Because my father was a tire salesman, he used to bring home these beautiful brochures of Impala cars. They were selling Goodyear tires, and, of course, there were beautiful people, beautiful women in the cars. I was too young to notice the women, but I noticed the cars. So I got hooked. I thought, “I need to go to the U.S. and own one of these cars, and enjoy the good American life.” I think the story in my head was that milk and honey would be dropping out of the trees.
But, at the Indian Institute of Science, which was, for me, a ticket to the U.S., my grades were not good enough. So they didn’t put me through a degree program where you have to attend courses, because I was very bad at listening to others and spitting out information. That was what education in India was—just memorizing. So they asked me to go into the research track and build an interferometer, a high-precision optical instrument to study turbulence. The interferometer measures very accurate fluctuations in temperature. In retrospect, that’s an impossible project to do, but I took it. It took me three years, but we did build an interferometer, for the first time in India. And I learned what I am good at, which is research, and doing things which others give up as not possible. So, I finally had this confidence back in me.
So then I came to the U.S. to study engineering and get a job in a tire company. Goodyear was my ambition because my father worked there. But my adviser, the day I walked into his office, said he was tired of engineering. I liked him for that. I could relate to that. He switched to studying the atmospheres of Mars and Venus. So that’s where my work was—reconstructing the greenhouse effects on Mars and Venus, where they have pure carbon dioxide atmospheres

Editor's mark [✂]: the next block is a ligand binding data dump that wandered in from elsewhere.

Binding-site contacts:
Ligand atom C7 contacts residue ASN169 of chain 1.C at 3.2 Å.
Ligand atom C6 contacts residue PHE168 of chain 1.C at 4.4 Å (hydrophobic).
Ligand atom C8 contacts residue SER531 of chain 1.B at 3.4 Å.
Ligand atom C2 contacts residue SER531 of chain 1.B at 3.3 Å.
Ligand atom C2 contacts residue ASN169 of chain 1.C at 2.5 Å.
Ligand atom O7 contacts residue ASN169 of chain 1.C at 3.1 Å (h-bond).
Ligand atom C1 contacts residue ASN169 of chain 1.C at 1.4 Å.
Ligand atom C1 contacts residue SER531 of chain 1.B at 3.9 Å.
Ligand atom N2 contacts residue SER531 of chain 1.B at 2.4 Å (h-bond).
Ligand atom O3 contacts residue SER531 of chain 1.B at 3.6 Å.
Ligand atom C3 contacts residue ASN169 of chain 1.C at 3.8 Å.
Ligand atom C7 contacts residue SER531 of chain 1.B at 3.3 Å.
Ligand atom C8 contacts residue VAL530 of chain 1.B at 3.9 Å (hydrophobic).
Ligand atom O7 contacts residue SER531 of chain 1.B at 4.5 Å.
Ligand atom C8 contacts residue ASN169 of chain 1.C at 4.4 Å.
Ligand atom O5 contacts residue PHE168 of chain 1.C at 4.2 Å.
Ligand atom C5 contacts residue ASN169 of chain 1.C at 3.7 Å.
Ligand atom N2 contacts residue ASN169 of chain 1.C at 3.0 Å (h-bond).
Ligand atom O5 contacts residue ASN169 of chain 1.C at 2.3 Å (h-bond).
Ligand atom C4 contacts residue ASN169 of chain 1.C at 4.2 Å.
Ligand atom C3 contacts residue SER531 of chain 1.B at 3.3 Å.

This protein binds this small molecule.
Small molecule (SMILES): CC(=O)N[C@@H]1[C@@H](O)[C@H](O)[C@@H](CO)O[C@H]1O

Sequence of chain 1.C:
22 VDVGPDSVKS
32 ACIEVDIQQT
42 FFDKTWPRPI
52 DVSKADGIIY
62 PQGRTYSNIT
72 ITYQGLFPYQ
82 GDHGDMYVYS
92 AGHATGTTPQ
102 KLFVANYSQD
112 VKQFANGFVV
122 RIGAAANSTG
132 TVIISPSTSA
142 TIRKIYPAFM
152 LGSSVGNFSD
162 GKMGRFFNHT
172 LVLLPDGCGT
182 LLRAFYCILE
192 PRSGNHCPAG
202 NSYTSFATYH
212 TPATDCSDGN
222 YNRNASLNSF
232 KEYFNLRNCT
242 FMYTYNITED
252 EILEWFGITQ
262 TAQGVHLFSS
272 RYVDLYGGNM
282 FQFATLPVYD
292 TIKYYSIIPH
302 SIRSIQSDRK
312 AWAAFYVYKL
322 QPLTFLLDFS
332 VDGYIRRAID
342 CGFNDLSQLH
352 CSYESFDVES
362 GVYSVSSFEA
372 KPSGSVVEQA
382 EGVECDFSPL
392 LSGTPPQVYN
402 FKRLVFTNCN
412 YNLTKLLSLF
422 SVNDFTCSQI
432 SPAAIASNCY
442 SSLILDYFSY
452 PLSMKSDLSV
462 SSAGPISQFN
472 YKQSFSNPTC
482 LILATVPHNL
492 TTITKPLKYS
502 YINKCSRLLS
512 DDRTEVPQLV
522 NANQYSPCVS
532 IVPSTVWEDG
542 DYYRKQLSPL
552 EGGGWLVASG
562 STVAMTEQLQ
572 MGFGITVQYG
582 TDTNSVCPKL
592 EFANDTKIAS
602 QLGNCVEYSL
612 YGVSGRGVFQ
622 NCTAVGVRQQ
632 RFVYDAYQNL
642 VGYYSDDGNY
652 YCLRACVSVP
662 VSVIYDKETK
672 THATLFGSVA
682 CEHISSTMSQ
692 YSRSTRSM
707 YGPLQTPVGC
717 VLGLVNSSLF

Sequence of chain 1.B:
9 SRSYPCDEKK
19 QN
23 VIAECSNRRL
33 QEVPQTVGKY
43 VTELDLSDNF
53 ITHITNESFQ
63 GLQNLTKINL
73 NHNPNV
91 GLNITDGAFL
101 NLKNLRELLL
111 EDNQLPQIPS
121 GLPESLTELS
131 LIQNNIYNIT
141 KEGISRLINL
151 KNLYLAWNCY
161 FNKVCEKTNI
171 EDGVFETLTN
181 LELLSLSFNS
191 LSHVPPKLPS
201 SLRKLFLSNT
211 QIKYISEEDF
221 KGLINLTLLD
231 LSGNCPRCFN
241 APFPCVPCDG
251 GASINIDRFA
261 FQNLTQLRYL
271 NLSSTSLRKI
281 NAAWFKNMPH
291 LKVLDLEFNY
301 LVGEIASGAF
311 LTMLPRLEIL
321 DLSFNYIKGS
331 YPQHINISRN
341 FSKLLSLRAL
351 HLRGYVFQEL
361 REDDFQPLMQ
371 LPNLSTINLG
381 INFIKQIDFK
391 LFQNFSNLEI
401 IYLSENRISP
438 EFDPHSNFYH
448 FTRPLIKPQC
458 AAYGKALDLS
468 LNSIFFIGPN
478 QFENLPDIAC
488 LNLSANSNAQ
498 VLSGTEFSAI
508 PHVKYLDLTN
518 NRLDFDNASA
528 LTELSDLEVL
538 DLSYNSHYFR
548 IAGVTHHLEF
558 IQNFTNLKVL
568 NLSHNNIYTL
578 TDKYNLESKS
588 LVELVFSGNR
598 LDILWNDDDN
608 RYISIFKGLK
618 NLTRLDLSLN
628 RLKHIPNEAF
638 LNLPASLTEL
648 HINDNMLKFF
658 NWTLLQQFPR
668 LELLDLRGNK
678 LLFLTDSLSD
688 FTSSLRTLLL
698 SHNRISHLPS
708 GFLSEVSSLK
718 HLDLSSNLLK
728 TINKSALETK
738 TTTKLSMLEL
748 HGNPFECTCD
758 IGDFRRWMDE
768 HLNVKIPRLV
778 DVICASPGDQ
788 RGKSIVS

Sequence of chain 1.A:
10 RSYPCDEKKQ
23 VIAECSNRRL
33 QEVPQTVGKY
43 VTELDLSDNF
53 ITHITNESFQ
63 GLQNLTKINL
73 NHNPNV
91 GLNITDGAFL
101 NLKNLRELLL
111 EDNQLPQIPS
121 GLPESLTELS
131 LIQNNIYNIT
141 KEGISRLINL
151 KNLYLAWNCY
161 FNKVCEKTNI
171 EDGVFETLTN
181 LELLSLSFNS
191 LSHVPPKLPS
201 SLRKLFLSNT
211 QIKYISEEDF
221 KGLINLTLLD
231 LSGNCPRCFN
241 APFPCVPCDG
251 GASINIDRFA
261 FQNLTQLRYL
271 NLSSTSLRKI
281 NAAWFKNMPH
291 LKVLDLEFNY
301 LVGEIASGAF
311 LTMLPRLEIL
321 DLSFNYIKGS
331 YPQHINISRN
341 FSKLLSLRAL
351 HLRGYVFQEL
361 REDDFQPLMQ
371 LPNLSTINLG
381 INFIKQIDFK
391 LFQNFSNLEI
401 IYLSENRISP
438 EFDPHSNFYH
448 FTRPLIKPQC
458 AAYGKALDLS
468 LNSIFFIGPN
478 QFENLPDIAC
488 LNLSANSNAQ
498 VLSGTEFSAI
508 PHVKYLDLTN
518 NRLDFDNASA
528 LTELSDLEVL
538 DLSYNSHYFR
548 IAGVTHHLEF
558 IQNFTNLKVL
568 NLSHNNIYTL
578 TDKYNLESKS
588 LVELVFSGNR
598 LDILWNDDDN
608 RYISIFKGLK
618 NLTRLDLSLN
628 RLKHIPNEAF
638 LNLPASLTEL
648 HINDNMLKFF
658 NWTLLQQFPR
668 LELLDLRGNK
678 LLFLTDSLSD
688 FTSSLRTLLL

Boom: Did this mode of learning on your own, and having to do things yourself, continue through your graduate degrees and into your research on climate change?
Ramanathan: Yes, right through, because I still never believe anything I read or what others tell me unless I can try it out myself, either through a thought experiment or designing an experiment to do that.
When I finished my Ph.D., I couldn’t get a job studying planetary atmospheres, but NASA took me in their reentry physics section. They wanted me to build a model of the atmosphere. And since I’d worked on the carbon dioxide greenhouse effect, I started reading papers on that. There was a famous report from Swedish Academy of Science that said, in terms of man’s impact, carbon dioxide is the only thing you need to worry about—and, of course, I didn’t believe that. And this was 1974, and I saw this paper by Mario Molina and Sherman Rowland talking about CFCs causing damage to the ozone layer. And it was the CFCs that I was trying to prevent from escaping in my job in India.
Boom: From the refrigerators?
Ramanathan: Yes. I could immediately relate to that. I said, this must have a strong greenhouse effect. And, in fact, my former adviser, Bob Cess, said, “Oh, you are wasting your time. Carbon dioxide is obviously the greenhouse gas.” So I did that work, and, of course, it showed CFCs were 10,000 times more potent. The CFC work was a breakthrough. That paper got me into the climate field. Paul Crutzen read it—he’s a Nobel Laureate—Ralph Cicerone, who is the President of the National Academy of Sciences, read it. He was the one who reviewed it. So it got me from being an obscure guy from India into the mainstream of climate and atmospheric science.